roamin' catholic: karin rosner

Confessions of an Ex-Occultist on Halloween (Part the Third)

Posted on: October 31, 2011

 “You are talking about the nonsensical ravings of a lunatic mind!” Frederick (Gene Wilder), “Young Frankenstein” (Mel Brooks, 1974) For the earlier parts of this three-part nonsensical raving, see here and here.

What’s going on in our Christian lives is (or should be) this: we are in the process of becoming hallowed, or made Holy in Christ. We are the set-free saints. God starts changing us as we yield to the Holy Spirit’s work in our lives, surrendering bits and pieces of ourselves until every last bit is made whole. God takes each one of us to build a tool called church that he uses to impact both culture and individual people. Part of the process of hallowing, is that we are called to turn away from sin, and turn towards God. We turn towards God, and then yield more, surrender more, allowing God to shape us more, act through us more… God brings more growth, more activity into our lives inspires us to naturally flow into more cycles of being and doing.   God often works in our hearts and asks us to stop sinning, and abstain from things that might that get in the way of his working, even if this is not true in others lives.

There are self destructive behaviors that get in the way of God’s working, hurting not only ourselves but others. We are called to yield, turn around (repent) and turn our faces back to God; yield and surrender more. When God decides we’re ready, we slip into death and ultimately find heaven. When and how this happens is another mystery. The New Testament promise that our souls will be reunited with renewed bodies when Christ returns is yet another mystery. All Saints Day traditions capture this idea of hallowing, occurring almost opposite to the moment on our Christian calendars when we celebrate Christ’s harrowing of hell itself.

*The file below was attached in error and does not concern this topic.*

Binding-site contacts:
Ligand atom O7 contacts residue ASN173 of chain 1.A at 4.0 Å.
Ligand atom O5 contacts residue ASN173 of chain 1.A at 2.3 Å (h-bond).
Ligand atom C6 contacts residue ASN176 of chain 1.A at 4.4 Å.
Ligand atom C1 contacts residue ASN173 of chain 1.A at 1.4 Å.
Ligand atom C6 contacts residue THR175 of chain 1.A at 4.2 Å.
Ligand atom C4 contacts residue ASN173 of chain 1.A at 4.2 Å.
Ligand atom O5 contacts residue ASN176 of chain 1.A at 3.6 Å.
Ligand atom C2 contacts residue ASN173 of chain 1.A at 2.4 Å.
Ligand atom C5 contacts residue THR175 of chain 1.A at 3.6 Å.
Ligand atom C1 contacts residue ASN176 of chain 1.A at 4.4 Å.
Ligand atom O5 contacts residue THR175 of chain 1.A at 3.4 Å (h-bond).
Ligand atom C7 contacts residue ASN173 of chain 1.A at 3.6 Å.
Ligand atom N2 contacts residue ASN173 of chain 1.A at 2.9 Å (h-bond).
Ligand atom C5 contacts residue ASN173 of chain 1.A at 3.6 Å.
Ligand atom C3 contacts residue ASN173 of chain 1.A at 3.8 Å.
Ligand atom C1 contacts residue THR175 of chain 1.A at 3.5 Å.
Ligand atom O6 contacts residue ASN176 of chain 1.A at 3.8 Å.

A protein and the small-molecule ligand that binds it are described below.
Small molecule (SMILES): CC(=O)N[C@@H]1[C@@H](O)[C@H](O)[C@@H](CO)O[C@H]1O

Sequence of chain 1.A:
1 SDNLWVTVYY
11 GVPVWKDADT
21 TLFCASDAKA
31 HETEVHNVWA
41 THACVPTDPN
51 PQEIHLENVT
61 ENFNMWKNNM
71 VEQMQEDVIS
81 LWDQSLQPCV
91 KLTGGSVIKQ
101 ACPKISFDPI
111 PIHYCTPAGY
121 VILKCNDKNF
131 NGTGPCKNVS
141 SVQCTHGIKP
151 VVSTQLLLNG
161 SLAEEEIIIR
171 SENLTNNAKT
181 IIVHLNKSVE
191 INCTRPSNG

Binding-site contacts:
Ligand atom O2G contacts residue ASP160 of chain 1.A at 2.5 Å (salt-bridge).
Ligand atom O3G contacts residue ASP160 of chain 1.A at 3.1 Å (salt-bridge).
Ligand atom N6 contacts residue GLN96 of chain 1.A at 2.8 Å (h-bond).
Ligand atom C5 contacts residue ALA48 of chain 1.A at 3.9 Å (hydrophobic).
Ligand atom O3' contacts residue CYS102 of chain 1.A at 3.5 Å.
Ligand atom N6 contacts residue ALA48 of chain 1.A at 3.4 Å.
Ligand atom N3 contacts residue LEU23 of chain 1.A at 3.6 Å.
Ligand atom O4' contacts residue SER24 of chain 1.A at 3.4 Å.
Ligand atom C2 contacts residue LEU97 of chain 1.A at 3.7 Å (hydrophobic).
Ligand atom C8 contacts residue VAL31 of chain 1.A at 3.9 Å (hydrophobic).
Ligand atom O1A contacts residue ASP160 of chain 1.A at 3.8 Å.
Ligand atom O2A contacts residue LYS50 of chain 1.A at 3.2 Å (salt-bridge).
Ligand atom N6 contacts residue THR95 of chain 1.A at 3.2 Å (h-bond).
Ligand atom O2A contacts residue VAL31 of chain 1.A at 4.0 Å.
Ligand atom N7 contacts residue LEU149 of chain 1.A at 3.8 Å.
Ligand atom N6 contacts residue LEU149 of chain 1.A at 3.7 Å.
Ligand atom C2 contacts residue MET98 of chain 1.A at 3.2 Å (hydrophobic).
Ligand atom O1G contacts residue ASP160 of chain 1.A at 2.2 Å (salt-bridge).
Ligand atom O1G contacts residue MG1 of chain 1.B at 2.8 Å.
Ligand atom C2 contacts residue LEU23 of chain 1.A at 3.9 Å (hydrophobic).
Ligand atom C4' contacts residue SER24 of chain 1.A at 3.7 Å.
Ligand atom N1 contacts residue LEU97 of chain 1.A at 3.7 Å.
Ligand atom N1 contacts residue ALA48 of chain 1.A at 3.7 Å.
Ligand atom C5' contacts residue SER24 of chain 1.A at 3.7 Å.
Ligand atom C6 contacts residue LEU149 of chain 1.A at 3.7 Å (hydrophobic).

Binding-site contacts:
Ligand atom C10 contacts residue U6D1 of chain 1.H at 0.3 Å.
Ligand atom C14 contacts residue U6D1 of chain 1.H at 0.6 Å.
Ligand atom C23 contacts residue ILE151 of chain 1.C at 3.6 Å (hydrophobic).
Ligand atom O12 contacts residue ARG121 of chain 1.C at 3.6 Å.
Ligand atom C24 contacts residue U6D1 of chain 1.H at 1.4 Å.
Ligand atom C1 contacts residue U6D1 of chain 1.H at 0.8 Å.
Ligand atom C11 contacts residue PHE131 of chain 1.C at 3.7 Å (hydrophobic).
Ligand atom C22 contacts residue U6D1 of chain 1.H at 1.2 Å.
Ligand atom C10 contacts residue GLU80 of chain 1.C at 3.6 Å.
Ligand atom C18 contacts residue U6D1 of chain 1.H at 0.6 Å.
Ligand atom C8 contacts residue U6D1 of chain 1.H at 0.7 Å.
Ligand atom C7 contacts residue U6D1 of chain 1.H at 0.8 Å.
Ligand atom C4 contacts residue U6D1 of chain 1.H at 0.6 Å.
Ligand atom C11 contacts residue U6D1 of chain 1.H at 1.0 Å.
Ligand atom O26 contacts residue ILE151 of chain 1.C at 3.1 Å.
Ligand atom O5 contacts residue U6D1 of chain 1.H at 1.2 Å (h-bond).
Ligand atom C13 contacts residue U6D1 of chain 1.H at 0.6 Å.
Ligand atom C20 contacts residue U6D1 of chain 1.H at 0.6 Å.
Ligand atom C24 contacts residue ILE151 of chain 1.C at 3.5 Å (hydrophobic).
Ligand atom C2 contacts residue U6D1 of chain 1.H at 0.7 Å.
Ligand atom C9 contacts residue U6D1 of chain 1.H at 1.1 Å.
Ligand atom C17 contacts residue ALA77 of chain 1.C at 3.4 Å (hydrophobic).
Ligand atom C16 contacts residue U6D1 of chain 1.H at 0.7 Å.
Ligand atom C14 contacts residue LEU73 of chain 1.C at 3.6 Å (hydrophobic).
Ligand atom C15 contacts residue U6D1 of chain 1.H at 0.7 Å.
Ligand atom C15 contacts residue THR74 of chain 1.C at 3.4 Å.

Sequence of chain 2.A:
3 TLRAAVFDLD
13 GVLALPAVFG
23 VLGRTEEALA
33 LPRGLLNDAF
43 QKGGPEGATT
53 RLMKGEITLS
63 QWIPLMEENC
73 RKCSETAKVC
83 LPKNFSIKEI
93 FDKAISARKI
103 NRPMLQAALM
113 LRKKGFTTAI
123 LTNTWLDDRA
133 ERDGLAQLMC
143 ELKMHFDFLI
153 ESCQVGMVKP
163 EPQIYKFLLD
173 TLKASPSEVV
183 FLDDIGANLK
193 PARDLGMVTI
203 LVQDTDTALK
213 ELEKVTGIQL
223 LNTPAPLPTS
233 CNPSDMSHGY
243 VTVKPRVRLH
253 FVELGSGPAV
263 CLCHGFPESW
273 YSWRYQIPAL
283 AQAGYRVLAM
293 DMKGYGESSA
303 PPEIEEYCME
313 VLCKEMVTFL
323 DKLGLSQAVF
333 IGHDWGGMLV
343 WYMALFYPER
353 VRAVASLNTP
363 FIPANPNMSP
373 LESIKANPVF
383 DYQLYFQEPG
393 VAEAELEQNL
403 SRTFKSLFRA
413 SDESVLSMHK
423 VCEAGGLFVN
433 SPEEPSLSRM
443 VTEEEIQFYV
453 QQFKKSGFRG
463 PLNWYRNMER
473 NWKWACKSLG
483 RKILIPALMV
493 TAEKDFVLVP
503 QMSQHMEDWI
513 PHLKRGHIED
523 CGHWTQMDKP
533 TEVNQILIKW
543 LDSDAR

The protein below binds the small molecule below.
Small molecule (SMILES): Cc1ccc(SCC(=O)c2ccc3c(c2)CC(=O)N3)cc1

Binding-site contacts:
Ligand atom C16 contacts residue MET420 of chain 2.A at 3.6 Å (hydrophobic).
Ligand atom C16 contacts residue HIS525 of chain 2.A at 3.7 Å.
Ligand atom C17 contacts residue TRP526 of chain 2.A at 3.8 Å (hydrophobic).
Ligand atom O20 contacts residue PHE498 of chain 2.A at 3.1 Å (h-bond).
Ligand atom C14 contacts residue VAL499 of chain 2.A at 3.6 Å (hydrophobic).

Faith in Christ means liberation from the final judgmental sentence of the Law, even if we’re still subject to the effects of the Law while we’re waiting in the in-between time of Christ’s appearing again and making all things new. We will die, but we are promised eternal life . In Christ, we are truly free. We have nothing to be afraid of: not illness or death, not earthly or supernatural powers… and this freedom and knowledge of who we are allows us to laugh at the earthly and supernatural powers and celebrate eternal life. Superstition is nailed to the cross along with fear of the supernatural.

A redeemed Halloween remembers all of these things. It remembers what we are fighting against on All Hallows Eve, through play and laughter, and even with candy. It remembers the promise of Christ’s Resurrection and Coming Again to make all of us death-defying superheroes with him as we move into the Feast of All Saints. Many Christian traditions still pray for those who have died, and I would argue for the Feast of All Souls to be added back into the calendar as a quiet day to remember them.

Halloween, like Christmas and Easter, can be a liberated holy day. It’s no longer pagan and superstitious. God is in control, not the creatures of the night.